Wheel-well stowaways board planes by climbing the landing gear of a plane preparing for takeoff. Seen here is the landing gear of a Boeing 777.
Credit: Public domain (Dmirty A. Mottl)
A man or a body fell from the sky over a suburb of London on Sunday (Sept. 9) morning, and officials may never know whether he was dead before he hit the ground.
"I heard a monstrous bang. I thought someone had been hit by a car. There were two fellows going to church and they said there’s a dead body in the street," said Annie Williams, 47, a resident of the Mortlake neighborhood where the body was recovered, according to the Telegraph.
Mortlake is just 10 miles (16 kilometers) from Heathrow Airport and it lies directly under the flight path of planes approaching Heathrow's south runway. Investigators, who confirmed the body belonged to a man of African origin, believe the man tried to smuggle himself into England by stowing away in the landing-gear bay of a passenger plane that departed from North Africa.
The thinking is that when the landing-gear bay opened as the plane made its descent, the man tumbled out from a few thousand feet over Mortlake.
Not the first time
If this is indeed what happened, London will have seen two unsuccessful plane stowaway attempts in just over two weeks. On Aug. 23, the dead body of a suspected stowaway was found in the landing-gear bay of a British Airways flight that had landed at Heathrow after a flight from Cape Town, South Africa. This man is believed to have frozen to death during the flight.
So even if the most recent suspected stowaway had managed to remain in the plane until it landed, it's not clear he would have arrived alive, but was there a chance? Might he have been living at the moment he fell from the plane?
The answer to both questions is yes. According to figures from the Federal Aviation Administration (FAA) Civil Aerospace Medical Institute, the chances of survival of a wheel-well stowaway on a commercial aircraft are about 24 percent.
As of Sept. 12, 2012, the FAA had recorded 96 such attempts since 1947, 23 of which left stowaways alive (failed attempts that ended with stowaways falling into bodies of water would likely not have been recorded). All but 14 of those attempts have been made since 1996, and within that modern pool, chances lower to about 21 percent.
Those are the numbers. But on an individual level, what does a person willing to lift himself into the wheel well of a pre-taxi aircraft actually face?
Based on a 1996 FAA report called "Survival at High Altitude: Wheel-Well Passengers" as well as data from subsequent stowaway attempts reported by the international air safety organization the Flight Safety Foundation (FSF), there seem to be four main threats that a landing-gear bay stowaway must contend with before arriving at his destination: being crushed by the landing gear during takeoff, hypoxia (a condition resulting from prolonged oxygen deprivation), hypothermia, and falling from the plane as the landing-gear bay opens during descent.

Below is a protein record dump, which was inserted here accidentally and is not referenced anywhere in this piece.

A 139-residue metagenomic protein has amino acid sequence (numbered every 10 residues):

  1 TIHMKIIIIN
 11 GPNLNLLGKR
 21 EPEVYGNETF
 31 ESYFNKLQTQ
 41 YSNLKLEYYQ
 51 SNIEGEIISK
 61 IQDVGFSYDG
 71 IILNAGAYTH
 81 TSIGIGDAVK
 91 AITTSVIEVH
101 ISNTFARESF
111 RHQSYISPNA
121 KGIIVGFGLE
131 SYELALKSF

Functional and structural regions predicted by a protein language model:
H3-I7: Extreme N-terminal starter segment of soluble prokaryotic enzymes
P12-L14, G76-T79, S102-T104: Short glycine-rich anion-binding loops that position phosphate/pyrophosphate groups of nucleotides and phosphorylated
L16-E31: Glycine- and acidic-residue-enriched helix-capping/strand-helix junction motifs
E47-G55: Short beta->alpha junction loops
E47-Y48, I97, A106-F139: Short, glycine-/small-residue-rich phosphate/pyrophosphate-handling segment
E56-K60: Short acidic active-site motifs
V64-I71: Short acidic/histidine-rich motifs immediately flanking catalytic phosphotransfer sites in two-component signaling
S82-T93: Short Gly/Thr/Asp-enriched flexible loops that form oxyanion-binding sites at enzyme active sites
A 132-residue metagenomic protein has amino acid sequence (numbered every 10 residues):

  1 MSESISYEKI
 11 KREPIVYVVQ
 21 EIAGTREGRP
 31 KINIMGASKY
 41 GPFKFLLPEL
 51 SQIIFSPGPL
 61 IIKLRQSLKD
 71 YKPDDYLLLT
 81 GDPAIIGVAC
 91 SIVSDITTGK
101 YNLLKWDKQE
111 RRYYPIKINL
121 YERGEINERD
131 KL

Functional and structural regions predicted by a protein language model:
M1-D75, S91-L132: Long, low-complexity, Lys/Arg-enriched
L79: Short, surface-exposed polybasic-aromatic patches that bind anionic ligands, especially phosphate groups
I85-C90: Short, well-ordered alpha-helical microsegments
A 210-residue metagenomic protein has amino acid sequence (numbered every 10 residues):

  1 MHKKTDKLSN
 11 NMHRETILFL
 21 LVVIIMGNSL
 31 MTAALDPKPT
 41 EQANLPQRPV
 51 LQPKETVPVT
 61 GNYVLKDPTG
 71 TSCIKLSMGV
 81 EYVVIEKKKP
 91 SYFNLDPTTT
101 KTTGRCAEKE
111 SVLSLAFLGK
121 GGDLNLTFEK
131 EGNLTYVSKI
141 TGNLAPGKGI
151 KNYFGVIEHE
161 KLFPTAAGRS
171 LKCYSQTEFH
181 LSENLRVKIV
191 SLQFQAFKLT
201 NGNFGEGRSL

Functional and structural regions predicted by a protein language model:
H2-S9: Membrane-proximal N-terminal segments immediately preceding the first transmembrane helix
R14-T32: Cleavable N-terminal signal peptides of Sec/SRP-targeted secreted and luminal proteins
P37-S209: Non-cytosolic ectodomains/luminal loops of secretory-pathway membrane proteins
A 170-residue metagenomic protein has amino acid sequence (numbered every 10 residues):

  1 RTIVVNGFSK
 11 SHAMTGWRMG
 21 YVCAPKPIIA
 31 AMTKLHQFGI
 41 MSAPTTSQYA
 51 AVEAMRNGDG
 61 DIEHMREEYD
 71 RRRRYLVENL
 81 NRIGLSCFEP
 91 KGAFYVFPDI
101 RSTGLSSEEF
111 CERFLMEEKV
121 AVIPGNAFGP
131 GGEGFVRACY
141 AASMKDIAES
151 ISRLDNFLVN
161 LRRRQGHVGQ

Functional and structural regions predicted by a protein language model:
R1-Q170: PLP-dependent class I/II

Any one of these threats might be lethal on its own, but what is peculiar for a stowaway facing all four is how each of these dangers interacts with the others and, very rarely, provides a loophole in the inevitability of another. For example, if a stowaway manages to avoid being crushed by the retraction of the tires as a plane takes off (successful attempts have been recorded in Boeing 747's, a model that British Airways operates), the frictional heat generated by the tires on the runway will provide a significant source of warmth in the compartment as the plane ascends into the cold air at high altitudes.
This heat, as well as other potential ambient heat provided by warm hydraulic lines, will not be enough to fend off hypothermia at 30,000 to 40,000 feet (9,144 to 12,192 meters), where air temperatures range between negative 49 Fahrenheit (negative 45 Celsius) and negative 85 F (negative 65 C). But before a stowaway can experience these temperatures, he will have almost certainly become unconscious due to hypoxia.
As a plane ascends to high altitudes, the proportion of oxygen in the air remains the same as on the ground. But decreases in atmospheric pressure, as well as in the component of the pressure contributed by oxygen (called its partial pressure), reduce available oxygen and stifle the body's ability to absorb what's there. According to the 1996 FAA report, "At all cruising jet altitudes, the [partial pressure of oxygen] is below that required to support brain consciousness."
Still, in 1996, an Indian man survived a roughly 4,200-mile (6,750 km) flight from New Delhi to London, which reached a peak altitude of 35,000 feet (10,668 m), in the plane's wheel well. He was discovered in a disoriented state at Heathrow. What went right for him?
As a person's body cedes control of its temperature to the outside environment, its oxygen requirement greatly decreases. According to the Flight Safety Foundation, in these conditions, as the body "curls into the fetal position to conserve heat, the heart rate may be as low as two beats per minute and breathing rate as low as once per 30 seconds."
When a plane begins its descent, whether or not a stowaway has roused from this state, the landing-gear bay will open.